uproot himself from the soil from which he springs. That which is considered 
new, soon enough turns old and is dethroned by a later movement. B ut during 
the decades that intervene, between the flowering of a new movement and its 
decline, a whole new set of values emerges changing the very complexion of 
poetic expression. It is no wonder that every manifestation of this new spirit 
is termed modern. It must be admitted that what is modern may be hard to 
define but certainly not so hard to understand. 

There are those who do not find anything exciting or even useful in 
anthologies of this kind. The most elementary obstacle to the enjoyment of 
poetry in translation is the difficulty of distinguishing lines poetically 
musical from those whose harmony is merely inherent in the language. The 
wealth of synonyms each with its nuance and associations will be missing. 
There may result from this only strained and ambiguous rcderings. All this 

is true. Renderings from one Indian language into another may fare better, 
This is being done by a few on a fairly impressive scale helping to dispel the 
notion that there are only a number of Indian literatures and no all embracing 
literary tradition unifying them. This is not enough. It is necessary that a few 
of the representative poets of the age writing in the Indian languages should 
be made known to the English speaking world, through translation howso- 
ever imperfectly done. English is the only international language over which 
the Indian intellectual has acquired some mastery. There have been Indians 
writing in English with distinction. Their number is small but it is growing. 
Sri Hem Barua speaks in his preface of the pronounced influenceofT.S.Eliot 
on i he modem Assamese poets. Who knows that some day an English or an 
American writer-both of whom claim Mr. Eliot as their own-may be tempted 
to study the .Assamese language with a view to assess at first hand the extent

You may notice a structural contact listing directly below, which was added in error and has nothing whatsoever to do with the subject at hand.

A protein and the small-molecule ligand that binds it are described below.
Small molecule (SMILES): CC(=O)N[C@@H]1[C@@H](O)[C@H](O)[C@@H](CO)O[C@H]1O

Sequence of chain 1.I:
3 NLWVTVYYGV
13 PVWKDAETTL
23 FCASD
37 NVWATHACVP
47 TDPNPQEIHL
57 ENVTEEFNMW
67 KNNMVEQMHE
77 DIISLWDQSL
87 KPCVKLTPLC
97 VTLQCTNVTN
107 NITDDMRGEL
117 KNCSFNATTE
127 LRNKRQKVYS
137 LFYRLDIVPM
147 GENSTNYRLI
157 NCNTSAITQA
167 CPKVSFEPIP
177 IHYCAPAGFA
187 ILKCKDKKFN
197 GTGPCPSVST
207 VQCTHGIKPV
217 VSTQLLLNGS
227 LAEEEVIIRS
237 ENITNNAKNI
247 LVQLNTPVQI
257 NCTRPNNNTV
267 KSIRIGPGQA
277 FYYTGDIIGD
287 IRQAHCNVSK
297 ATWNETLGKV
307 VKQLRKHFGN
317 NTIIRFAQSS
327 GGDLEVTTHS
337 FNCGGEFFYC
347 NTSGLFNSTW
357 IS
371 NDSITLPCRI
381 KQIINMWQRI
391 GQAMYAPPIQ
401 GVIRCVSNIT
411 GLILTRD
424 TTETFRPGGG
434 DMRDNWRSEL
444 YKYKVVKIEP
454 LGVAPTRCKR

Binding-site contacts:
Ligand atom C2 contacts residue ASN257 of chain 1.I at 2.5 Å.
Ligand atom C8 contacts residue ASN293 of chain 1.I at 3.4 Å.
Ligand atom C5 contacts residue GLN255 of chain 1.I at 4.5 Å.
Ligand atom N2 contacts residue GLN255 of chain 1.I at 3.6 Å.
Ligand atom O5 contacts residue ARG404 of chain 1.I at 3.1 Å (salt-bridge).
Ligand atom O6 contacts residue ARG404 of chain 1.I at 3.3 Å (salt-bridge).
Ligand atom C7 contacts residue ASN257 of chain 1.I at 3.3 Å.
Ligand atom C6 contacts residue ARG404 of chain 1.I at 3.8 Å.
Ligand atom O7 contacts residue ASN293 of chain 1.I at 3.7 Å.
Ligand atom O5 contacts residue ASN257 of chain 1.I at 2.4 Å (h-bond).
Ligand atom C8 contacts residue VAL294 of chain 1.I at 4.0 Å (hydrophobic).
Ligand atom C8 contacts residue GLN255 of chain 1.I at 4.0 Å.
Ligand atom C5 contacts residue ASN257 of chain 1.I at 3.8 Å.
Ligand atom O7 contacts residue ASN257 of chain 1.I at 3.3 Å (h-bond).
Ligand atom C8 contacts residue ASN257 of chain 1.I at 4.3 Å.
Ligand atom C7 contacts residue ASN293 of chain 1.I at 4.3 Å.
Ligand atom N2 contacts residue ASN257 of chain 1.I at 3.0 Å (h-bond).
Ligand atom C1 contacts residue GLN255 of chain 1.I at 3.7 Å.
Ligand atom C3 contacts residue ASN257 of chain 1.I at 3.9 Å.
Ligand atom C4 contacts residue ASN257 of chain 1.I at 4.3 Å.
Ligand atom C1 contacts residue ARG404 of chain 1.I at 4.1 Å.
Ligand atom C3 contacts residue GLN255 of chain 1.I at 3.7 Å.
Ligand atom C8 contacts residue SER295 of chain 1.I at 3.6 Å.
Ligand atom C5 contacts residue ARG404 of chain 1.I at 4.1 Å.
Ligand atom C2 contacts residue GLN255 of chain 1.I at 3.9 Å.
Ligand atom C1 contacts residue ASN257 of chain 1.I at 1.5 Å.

of Eliot's influence over it This is how cultures have been known to 

This brings me to the problem of getting an audience for our poets. It was 
Walt Whitman who said: "To have great poets there must be great audience 
too". This may not be wholly true except perhaps in regard to only one fonn 
of literature, drama. But most writers do feel the need for a sympathetic 
audience. It is not the audience that comes to a poet posthumously but that 
which sustains him with understanding during his life time. We in this 
country are lacking in a lively literary life in whcih people habituated to 
learning can meet each other and exchange ideas. Our public does not care 
for, much less understand, serious poetry. In a country where the percentage 
of literacy is so poor, the few available audio-visual channels of communi- 
cation are dominated by political events and economic Utopias, it may be 
futile to expect a large audience for poetry. To add to this, criticism in the 


regional languages is still largely the 'malignant deity 1 that once Swift called 
it, preoccupied in no small measure with outworn canons and personal 
preferences. In this literary climate it will certainly hearten the writer in a 
regionl language to find that readers in other regions are getting to know his 
work even if it is through the medium of a not very satisfying translation. One 
purpose of these anthologies will have been accomplished if they help to raise 
the standard of taste leading to a more catholic critical outlook and a wider 
and a deeper interest in the poet and his work. 

February 22, 1960. 


KJR. Srinivasa lyengar 

Modern Assamese Poetry (An anthology): Editedby Hem Barua, (Kavita, 

In this slender book of about 75 pages are brought together in English 
translation 50 modern Assamese poems by 26 poets. Nine atleast of the poets 
are evidently proficient enough in English to be their own translators. If it 
may be presumed that where the translators not named the ediotr himself has 
done the translation. Mr. Hem Barua has translated the work of nine or ten 
poets, including his own. The filiations between English and the modem